There’s been a bit of a rush on red wool in the market town of Otley over the past few months. The knitters and natterers who click their needles at the parish church have produced 16,000 poppies which have made a magnificent tribute to mark the 100th anniversary of the end of World War One.
Most of the poppies are draped on and around the church, but they are also prominent in the rest of the town, where there is a trail of poppies painted on the pavement, leading to the memorial gardens where there are the silhouettes of two Tommys, soldiers from the war. It’s beautiful.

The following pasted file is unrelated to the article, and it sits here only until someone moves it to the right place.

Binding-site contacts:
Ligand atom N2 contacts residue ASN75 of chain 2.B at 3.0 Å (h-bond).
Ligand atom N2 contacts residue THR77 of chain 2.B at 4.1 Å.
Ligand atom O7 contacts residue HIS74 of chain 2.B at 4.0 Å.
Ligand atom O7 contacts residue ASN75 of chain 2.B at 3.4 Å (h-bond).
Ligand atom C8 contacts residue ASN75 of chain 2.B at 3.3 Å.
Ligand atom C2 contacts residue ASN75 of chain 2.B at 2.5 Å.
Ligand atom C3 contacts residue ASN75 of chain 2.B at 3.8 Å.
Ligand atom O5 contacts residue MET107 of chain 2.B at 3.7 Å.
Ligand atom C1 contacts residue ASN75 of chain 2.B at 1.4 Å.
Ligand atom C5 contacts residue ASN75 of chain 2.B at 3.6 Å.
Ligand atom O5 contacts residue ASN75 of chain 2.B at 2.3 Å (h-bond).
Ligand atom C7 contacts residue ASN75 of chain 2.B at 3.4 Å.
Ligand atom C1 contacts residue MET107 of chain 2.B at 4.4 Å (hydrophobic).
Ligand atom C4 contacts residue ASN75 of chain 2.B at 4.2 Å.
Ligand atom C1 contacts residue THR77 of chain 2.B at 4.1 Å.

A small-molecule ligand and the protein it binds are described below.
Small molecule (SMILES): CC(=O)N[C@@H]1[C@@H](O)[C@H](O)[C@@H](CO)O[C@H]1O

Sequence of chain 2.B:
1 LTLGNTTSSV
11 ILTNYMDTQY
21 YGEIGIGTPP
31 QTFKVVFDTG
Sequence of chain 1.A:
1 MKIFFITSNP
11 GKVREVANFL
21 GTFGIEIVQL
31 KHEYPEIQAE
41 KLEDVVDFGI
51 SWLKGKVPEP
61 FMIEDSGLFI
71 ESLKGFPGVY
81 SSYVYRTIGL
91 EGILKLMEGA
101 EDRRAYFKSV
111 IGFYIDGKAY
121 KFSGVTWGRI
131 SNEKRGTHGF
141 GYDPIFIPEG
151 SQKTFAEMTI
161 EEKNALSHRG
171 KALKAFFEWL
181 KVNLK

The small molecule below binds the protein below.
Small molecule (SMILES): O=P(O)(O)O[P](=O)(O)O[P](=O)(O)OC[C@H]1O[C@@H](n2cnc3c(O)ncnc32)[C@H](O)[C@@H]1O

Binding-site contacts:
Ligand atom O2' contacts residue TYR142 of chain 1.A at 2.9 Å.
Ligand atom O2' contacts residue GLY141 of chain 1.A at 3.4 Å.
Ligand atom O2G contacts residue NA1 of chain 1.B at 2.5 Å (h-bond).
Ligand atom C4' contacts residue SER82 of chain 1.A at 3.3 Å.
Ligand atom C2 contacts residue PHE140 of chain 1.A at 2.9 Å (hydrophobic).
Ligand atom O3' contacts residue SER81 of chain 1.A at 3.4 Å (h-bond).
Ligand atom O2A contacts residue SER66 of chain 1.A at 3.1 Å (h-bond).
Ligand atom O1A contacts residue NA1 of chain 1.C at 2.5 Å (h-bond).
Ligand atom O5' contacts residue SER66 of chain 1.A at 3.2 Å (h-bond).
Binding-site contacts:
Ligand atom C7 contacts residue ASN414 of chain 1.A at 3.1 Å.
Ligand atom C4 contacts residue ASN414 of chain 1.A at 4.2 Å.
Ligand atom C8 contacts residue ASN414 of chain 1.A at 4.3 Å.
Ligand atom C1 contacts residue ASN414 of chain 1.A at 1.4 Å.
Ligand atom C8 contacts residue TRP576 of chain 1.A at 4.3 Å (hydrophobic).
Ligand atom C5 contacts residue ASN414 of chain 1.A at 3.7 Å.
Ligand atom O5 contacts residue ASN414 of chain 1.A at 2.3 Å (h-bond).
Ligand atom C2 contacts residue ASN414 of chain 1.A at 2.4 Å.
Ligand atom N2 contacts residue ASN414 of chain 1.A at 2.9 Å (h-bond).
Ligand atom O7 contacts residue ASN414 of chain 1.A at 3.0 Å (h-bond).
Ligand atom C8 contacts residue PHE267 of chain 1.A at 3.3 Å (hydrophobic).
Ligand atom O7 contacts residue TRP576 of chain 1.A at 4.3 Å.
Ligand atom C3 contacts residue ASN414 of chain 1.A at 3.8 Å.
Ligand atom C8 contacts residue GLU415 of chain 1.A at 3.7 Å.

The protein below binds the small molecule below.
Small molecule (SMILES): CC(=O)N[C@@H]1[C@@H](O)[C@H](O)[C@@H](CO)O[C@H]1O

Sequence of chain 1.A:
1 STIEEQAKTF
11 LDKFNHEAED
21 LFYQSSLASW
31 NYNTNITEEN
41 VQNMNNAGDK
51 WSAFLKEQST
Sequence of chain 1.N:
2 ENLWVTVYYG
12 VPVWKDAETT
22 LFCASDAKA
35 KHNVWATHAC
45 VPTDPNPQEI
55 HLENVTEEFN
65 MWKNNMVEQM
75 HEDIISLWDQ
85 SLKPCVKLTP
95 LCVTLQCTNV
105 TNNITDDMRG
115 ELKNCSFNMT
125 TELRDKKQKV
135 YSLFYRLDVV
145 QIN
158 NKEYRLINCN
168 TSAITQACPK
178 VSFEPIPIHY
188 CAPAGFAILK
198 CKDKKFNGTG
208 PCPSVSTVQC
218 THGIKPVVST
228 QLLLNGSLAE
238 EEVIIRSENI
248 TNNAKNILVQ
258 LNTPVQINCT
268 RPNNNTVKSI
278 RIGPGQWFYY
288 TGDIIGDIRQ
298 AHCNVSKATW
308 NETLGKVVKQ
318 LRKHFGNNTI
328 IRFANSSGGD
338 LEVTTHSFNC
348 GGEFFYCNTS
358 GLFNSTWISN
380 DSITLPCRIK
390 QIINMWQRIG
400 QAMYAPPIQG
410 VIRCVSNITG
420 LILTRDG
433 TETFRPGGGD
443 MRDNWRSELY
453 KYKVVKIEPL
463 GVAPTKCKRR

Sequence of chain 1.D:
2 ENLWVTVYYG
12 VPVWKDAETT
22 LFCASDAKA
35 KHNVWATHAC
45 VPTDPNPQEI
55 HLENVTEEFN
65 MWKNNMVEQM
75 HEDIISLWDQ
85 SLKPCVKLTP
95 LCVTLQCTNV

In and among the sea of red are white peace and purple poppies to commemorate animal victims of war. White poppies were first worn in 1933 after being introduced by the Co-Operative Women’s Guild to stand for peace and commemorate all casualties, including civilians and non-British casualties.
According to the report in my old paper, the Telegraph and Argus, the town will also be taking part in the international Battle’s O’er event on November 11, Armistice Day, where pipers and buglers will start commemorations starting early in the morning. Here in Calverley, the piper will play the lament at 6am. I’ll set my alarm, I really will. Later in the day, beacons will be lit, church bells rung, and 100 Town Criers, including Otley’s, will join together in an International Cry for Peace around the World, it will be a very loud cry indeed.